Outlook: Michigan has plenty of talented hoopers on their roster, and at the end of the day, betting on talent is going to earn you more wins than it will losses. But just how good Michigan ends up being this season will depend entirely on two things: the development of their awesome sophomore class — McGary, Robinson, Stauskas, LeVert — and the play of point guard duo Albrecht and Walton.

Frankly, I think that just how much the sophomores are capable of doing on a basketball court was overshadowed by the fact that it was in Michigan’s best interest to have the ball in Burke’s hands. I think Robinson is more than just a stand-still shooter even though that was more-or-less the end of his role a year ago. The same can be said for Stauskas. I think LeVert is going to have a big year now that he is in line to see a bump in minutes, and McGary already thrives in his role as a rebounder and physical presence in the paint. Michigan should compete for a Big Ten title; anything less than a top four finish in the conference and a top four seed in the NCAA tournament will be a disappointment.

Guy V. Lewis, coach of Phi Slama Jama teams, dies at 93

Guy Lewis
Associated Press
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HOUSTON (AP) Former University of Houston men’s basketball coach Guy V. Lewis, best known for leading the Phi Slama Jama teams of the 1980s, has died. He was 93.

He died at a retirement facility in Kyle, Texas, on Thanksgiving morning surrounded by family, the school said Thursday.

Lewis coached the Cougars for 30 years. He guided Houston to back-to-back NCAA title games in 1983 and ’84 but never won the national championship, losing to N.C. State in the 1983 final on Lorenzo Charles’ last-second shot, one of the NCAA Tournament’s greatest upsets and most memorable plays.

“It feels awful,” Lewis said after that game. “I’ve never lost a game that didn’t feel that way, but this one was terrible.”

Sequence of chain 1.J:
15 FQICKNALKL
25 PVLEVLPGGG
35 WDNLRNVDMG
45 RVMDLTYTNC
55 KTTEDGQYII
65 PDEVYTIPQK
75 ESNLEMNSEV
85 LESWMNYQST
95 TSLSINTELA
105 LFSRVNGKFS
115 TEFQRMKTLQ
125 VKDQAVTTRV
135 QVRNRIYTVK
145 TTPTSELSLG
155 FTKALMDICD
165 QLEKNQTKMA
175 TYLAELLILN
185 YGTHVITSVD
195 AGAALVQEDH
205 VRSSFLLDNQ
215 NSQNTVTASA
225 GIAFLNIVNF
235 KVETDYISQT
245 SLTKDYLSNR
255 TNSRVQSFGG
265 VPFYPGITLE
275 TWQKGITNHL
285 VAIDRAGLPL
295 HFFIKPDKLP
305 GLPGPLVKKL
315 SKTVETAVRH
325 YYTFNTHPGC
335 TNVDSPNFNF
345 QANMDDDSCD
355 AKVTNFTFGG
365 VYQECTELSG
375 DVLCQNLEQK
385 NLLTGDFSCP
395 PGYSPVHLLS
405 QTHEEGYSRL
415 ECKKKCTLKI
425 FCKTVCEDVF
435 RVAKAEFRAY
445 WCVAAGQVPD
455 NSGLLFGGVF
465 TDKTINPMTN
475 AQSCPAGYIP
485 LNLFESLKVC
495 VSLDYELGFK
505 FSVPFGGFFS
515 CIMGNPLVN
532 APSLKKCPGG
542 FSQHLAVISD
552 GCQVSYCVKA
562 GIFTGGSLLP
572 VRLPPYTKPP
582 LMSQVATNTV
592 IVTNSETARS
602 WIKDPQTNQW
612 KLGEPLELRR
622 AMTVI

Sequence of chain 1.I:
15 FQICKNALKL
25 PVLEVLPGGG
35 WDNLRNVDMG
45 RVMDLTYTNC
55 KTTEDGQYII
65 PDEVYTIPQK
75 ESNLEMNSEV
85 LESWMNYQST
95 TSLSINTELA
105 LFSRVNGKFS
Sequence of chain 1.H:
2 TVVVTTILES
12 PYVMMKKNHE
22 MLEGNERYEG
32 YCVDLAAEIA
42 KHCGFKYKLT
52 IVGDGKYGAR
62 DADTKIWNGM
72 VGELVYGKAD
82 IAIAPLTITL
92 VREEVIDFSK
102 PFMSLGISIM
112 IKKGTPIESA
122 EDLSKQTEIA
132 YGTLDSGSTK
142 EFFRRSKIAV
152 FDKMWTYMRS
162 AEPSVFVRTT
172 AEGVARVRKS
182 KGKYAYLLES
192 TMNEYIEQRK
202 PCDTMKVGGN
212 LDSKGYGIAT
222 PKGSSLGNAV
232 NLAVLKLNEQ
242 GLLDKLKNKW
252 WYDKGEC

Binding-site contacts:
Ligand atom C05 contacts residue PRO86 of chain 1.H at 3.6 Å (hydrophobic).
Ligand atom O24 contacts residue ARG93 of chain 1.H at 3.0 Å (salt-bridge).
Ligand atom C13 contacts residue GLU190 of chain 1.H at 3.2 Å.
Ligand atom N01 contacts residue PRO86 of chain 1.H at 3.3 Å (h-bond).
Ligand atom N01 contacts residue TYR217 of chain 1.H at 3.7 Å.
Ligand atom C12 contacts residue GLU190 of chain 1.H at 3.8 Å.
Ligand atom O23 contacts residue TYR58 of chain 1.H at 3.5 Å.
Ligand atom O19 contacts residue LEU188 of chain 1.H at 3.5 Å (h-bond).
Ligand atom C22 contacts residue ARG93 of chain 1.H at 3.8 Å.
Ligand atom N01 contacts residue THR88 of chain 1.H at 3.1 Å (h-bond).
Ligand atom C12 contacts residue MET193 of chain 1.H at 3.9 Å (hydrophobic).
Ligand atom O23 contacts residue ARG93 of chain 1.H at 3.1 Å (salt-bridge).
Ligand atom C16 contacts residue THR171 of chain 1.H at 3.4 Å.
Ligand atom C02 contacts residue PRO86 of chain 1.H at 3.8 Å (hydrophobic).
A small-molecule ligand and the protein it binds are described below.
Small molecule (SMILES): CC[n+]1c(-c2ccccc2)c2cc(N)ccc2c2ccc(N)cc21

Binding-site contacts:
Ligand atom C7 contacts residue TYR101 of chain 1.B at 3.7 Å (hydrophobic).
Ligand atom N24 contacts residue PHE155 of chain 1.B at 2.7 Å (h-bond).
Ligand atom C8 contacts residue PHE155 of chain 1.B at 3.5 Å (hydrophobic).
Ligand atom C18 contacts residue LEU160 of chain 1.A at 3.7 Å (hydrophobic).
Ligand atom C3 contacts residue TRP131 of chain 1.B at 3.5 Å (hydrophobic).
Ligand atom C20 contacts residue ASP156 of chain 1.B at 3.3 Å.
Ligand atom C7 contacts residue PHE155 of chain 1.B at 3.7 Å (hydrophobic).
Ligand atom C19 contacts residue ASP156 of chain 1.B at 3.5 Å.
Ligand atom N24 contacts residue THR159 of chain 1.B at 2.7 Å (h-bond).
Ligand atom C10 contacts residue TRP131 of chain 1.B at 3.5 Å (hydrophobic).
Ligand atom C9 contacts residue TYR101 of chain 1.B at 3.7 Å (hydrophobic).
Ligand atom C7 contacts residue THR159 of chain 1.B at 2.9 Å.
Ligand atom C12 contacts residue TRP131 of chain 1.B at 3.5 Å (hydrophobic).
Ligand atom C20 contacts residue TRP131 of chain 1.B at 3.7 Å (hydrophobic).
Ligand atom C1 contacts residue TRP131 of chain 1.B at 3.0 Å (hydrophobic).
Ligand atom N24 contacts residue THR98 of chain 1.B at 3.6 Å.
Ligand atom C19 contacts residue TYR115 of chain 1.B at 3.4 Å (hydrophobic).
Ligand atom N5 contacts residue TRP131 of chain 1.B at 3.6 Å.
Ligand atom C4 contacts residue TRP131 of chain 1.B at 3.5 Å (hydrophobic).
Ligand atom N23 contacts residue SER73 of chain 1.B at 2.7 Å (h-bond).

Lewis, who helped lead the integration of college basketball in the South by recruiting Elvin Hayes and Don Chaney to Houston, was inducted into the Naismith Memorial Basketball Hall of Fame in 2013.

Known for plaid jackets and wringing his hands with a red polka-dot towel during games, Lewis compiled a 592-279 record at Houston, guiding the Cougars to 27 consecutive winning seasons from 1959-85. He was honored as the national coach of the year twice (1968 and `83) and led Houston to 14 NCAA Tournaments and five Final Fours.

Lewis had mostly avoided the spotlight since retiring in 1986. He suffered a stroke in February 2002 and had used a wheelchair in recent years.

He was known for putting together the “Game of the Century” at the Astrodome in 1968 between Houston and UCLA. It was the first regular-season game to be broadcast on national television. Houston defeated the Bruins in front of a crowd of more than 52,000, which, at that time, was the largest ever to watch an indoor basketball game.

Lewis attended the introductory news conference in December 2007 for Kevin Sumlin, the first black football coach in Houston history. It was a symbolic, significant appearance because Lewis signed Houston’s first two black basketball players and some of the first in the region in Hayes and Chaney in 1964, when programs were just starting to integrate.

Hayes and Chaney led the Cougars to the program’s first Final Four in 1967 but lost to Lew Alcindor’s UCLA team in the semifinal game.